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Behavior and the organization of the firm


  • Macleod, Bentley


In this paper a new way of distinguishing between cooperative and non-cooperative organizations is introduced. This distinction is based on well-known solution concepts and is applied to the problem of organizing production teams in a firm. Our first results demonstrates that income-sharing cooperative firms are not necessarily inefficient as suggested in the work of Alchian and Demsetz (1972) and Holmstrom (1982). Secondly, it is shown that if a capitalist firm is interpreted as a non-cooperative organization, then it must be less efficient than corresponding cooperative organizations due to the additional monitoring of workers needed to stop shirking.
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  • Macleod, Bentley, 1987. "Behavior and the organization of the firm," Journal of Comparative Economics, Elsevier, vol. 11(2), pages 207-220, June.
  • Handle: RePEc:eee:jcecon:v:11:y:1987:i:2:p:207-220

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    References listed on IDEAS

    1. Feltenstein, Andrew & Lebow, David & van Wijnbergen, Sweder, 1990. "Savings, Commodity Market Rationing, and the Real Rate of Interest in China," Journal of Money, Credit and Banking, Blackwell Publishing, vol. 22(2), pages 234-252, May.
    2. Richard Portes, 1986. "The Theory and Measurement of Macroeconomic Disequilibrium in Centrally Planned Economies," NBER Working Papers 1875, National Bureau of Economic Research, Inc.
    3. Feltenstein, Andrew & Farhadian, Ziba, 1987. "Fiscal Policy, Monetary Targets, and the Price Level in a Centrally Planned Economy: An Application to the Case of China," Journal of Money, Credit and Banking, Blackwell Publishing, vol. 19(2), pages 137-156, May.
    4. Chow, Gregory C, 1985. "A Model of Chinese National Income Determination," Journal of Political Economy, University of Chicago Press, vol. 93(4), pages 782-792, August.
    5. Spanos,Aris, 1986. "Statistical Foundations of Econometric Modelling," Cambridge Books, Cambridge University Press, number 9780521269124, March.
    6. Hwang, Hae-shin, 1985. "Test of the Adjustment Process and Linear Homogeneity in a Stock Adjustment Model of Money Demand," The Review of Economics and Statistics, MIT Press, vol. 67(4), pages 689-692, November.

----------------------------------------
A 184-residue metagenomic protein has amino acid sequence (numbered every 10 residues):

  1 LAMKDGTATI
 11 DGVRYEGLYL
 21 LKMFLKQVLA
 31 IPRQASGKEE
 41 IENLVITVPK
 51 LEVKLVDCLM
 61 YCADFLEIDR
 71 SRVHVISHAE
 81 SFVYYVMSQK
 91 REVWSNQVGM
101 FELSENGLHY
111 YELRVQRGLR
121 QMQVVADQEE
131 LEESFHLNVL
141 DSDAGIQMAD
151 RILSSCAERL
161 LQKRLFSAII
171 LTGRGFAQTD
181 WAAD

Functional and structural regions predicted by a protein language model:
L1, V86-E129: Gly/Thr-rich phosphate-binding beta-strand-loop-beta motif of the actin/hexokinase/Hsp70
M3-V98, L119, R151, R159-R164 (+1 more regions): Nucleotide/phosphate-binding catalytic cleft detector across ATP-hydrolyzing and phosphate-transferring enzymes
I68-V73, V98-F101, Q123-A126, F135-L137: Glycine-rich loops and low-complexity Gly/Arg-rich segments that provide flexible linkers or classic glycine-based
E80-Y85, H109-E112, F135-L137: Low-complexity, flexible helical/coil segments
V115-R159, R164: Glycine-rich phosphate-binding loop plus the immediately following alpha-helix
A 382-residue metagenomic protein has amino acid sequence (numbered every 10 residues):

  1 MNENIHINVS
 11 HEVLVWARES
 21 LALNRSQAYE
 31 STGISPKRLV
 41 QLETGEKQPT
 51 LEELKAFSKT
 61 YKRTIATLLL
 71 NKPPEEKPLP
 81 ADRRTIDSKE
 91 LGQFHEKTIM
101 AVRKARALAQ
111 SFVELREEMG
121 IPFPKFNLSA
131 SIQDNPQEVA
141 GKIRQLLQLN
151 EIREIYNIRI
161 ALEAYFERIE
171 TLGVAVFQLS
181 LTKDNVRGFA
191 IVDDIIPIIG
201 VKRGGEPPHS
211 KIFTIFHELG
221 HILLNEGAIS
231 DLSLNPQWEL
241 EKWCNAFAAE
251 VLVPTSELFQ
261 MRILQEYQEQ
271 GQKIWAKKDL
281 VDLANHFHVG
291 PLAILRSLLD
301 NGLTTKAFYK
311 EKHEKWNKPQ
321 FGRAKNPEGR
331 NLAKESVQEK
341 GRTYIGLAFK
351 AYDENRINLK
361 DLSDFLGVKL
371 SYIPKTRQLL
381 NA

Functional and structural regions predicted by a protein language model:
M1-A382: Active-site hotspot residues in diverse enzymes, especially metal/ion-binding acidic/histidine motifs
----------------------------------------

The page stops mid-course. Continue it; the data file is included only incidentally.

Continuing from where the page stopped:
7. Portes, Richard & Winter, David, 1978. "The Demand for Money and for Consumption Goods in Centrally Planned Economies," The Review of Economics and Statistics, MIT Press, vol. 60(1), pages 8-18, February.
    8. Richard Portes & David Winter, 1980. "Disequilibrium Estimates for Consumption Goods Markets in Centrally Planned Economies," Review of Economic Studies, Oxford University Press, vol. 47(1), pages 137-159.
    9. Granger, C W J, 1969. "Investigating Causal Relations by Econometric Models and Cross-Spectral Methods," Econometrica, Econometric Society, vol. 37(3), pages 424-438, July.
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    Cited by:

    1. Dow, Gregory K. & Putterman, Louis, 2000. "Why capital suppliers (usually) hire workers: what we know and what we need to know," Journal of Economic Behavior & Organization, Elsevier, vol. 43(3), pages 319-336, November.
    2. Zou, Liang, 1992. "Ownership structure and efficiency: An incentive mechanism approach," Journal of Comparative Economics, Elsevier, vol. 16(3), pages 399-431, September.
    3. W. Bentley MacLeod, 2013. "On Economics: A Review of Why Nations Fail by D. Acemoglu and J. Robinson and Pillars of Prosperity by T. Besley and T. Persson," Journal of Economic Literature, American Economic Association, vol. 51(1), pages 116-143, March.
    4. Casey Ichniowski & Kathryn L. Shaw, 2009. "Connective Capital as Social Capital: The Value of Problem-Solving Networks for Team Players in Firms," NBER Working Papers 15619, National Bureau of Economic Research, Inc.

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